While 90 percent of Chinatown's 150,000 residents remain Asian, many traditional staples of life, once found only in Chinatown, are now easily available in large satellite neighborhoods of Brooklyn and Queens. Still, Wong argues, Chinatown's 40 square blocks remain the showcase of Chinese (from Canton, Shanghai, and Taiwan) as well as Vietnamese, Malaysian, and other Asian cuisines and cultures.
''So much here is hidden in plain sight," Wong said, advising us to take the 90-minute walking tour sponsored by the Museum of Chinese in the Americas, or MoCA. The museum itself is hidden on the second floor of a massive 19th-century former school building on the corner of Mulberry and Bayard streets.
MoCA's current special exhibit, ''Have You Eaten Yet?", traces the history of Chinese restaurants in America through vintage menus, cartoons, and other materials offering insights into the life of owners and staff of these restaurants spanning the country and century.
Designed to suggest the shape of an 11-sided lantern, MoCA's permanent exhibit gallery displays artifacts ranging from a vintage sewing machine (the neighborhood still houses hundreds of garment factories) to a yellowed letter from a wife in China, sweetly asking her husband in Chinatown if he has secrets to tell her.
The full import of that letter struck us on our walking tour. Tricia Sung, our docent, had come armed with 1890s photos and, standing on Pell Street, asked us to identify the biggest change we could see. Her point: The buildings were identical, but in the 1890s everyone in the photo was male.
The Chinese Exclusion Act (1882-1943), Sung said, prohibited men from bringing their families; only after the elimination of the immigration quota, in 1968, did families seriously swell the size of Chinatown. The mammoth, high-rise Confucius Plaza apartment complex looming at the eastern end of Pell Street is a dramatic monument to that breakthrough.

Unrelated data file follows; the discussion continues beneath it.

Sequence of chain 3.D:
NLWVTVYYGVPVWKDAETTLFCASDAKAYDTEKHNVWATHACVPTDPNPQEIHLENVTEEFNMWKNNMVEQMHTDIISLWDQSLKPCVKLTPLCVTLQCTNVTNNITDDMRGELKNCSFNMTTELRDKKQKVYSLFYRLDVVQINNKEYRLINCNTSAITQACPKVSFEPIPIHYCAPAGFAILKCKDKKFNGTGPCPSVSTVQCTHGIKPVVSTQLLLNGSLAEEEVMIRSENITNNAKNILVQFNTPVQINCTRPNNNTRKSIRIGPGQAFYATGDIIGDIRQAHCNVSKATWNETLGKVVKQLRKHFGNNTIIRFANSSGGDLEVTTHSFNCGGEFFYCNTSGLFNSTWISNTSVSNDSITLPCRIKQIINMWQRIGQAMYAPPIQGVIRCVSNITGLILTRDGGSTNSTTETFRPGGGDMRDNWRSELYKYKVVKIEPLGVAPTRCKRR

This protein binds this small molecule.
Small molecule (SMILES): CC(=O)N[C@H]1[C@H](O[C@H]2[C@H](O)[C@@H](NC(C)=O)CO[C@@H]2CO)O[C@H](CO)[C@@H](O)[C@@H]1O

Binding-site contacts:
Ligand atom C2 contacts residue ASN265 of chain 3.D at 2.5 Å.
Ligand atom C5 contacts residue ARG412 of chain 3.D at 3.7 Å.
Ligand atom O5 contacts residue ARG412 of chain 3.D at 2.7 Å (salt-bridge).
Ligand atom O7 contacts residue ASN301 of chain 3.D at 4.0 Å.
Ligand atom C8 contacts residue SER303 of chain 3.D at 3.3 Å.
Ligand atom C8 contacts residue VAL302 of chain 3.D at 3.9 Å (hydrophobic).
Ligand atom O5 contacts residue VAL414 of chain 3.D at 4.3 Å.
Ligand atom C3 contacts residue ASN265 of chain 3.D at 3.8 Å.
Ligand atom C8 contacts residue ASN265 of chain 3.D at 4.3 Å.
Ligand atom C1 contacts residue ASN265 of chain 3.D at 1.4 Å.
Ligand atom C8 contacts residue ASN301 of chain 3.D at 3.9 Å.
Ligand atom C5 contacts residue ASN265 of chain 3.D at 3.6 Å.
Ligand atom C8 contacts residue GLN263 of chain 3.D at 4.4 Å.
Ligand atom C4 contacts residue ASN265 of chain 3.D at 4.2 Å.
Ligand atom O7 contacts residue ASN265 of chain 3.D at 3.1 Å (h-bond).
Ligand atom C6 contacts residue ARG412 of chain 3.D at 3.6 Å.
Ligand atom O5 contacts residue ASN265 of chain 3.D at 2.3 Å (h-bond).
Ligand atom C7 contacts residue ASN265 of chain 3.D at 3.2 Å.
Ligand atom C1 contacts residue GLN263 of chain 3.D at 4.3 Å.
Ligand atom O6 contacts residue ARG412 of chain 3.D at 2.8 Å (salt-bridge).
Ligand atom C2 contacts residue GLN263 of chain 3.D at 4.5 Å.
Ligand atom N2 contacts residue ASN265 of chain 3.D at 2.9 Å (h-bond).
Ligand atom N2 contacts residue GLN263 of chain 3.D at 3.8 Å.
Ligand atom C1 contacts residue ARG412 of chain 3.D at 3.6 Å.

History aside, the walking tour opened our eyes to much that is ''hidden in plain sight," ranging from the rich interior of the vintage 1801 Church of the Transfiguration to the warren of Chinese employment and insurance agencies in the Chinatown Tunnel, accessed through an unpromising door beside Coco, a small Doyers Street boutique, masking the former entrance to a defunct Chinese theater.
Chinatown insights can now begin at the pagoda-roofed information kiosk that opened in December at the intersection of Canal and Walker streets. Between 10 a.m. and 6:30 p.m., staff members dispense maps and booklet guides, and patiently duck the perennial question: ''What's the best restaurant?"
The answer, it turns out, depends not only on taste (more than 200 Chinatown restaurants offer more than 15 types of cuisine) but on the time of day.
Start the morning with coffee or milk tea and a sweet bun at Fa Da Bakery (83 Mott St.) and join a walking tour or wander with a map or guide until you are hungry for dim sum. Literally ''a little bit of heart," dim sum are bite-size dumplings, steamed dishes, rice rolls, and sweets served from trolleys wheeled between tables.
According to Peter Yau of the justly popular Golden Unicorn (18 E. Broadway), dim sum restaurants have proliferated in recent years -- and it's easy to understand why: Patrons can see what they are getting and share many small dishes in an atmosphere that encourages lingering to try just one more.
Leisurely dining is the hallmark of the Chinese Lunar New Year, a celebration equal to Christmas and Thanksgiving combined. Families and friends gather for 10-course banquets at Chinatown mainstays like the Oriental Garden Restaurant (14 Elizabeth St.) and Peking Duck House (28 Mott St.) and take advantage of reasonably priced set menus at smaller eateries such as Sweet-n-Tart Restaurant (20 Mott St.). Specialty Lunar New Year dishes include braised lobster with watercress sauce, sautÃ©ed shrimp with orange sauce, and winter melon soup.
The weather during my stay began benignly enough, but then temperatures plunged, and we took advantage of numerous bakeries and tea shops, sampling the elaborate tea ceremony at Ten Ren Tea & Ginseng Co. Inc., a pilgrimage point for tea lovers.
Everywhere we heard the greeting ''Kung Hei Fat Choy!" or ''Happy Lunar New Year!" Streets were decked in the New Year colors of green, gold, and red. Open storefronts were hung with red lanterns and stacked with glittering red gift envelopes. Unquestionably, this is the season to explore Chinatown.
Christina Tree is a freelance writer in Cambridge.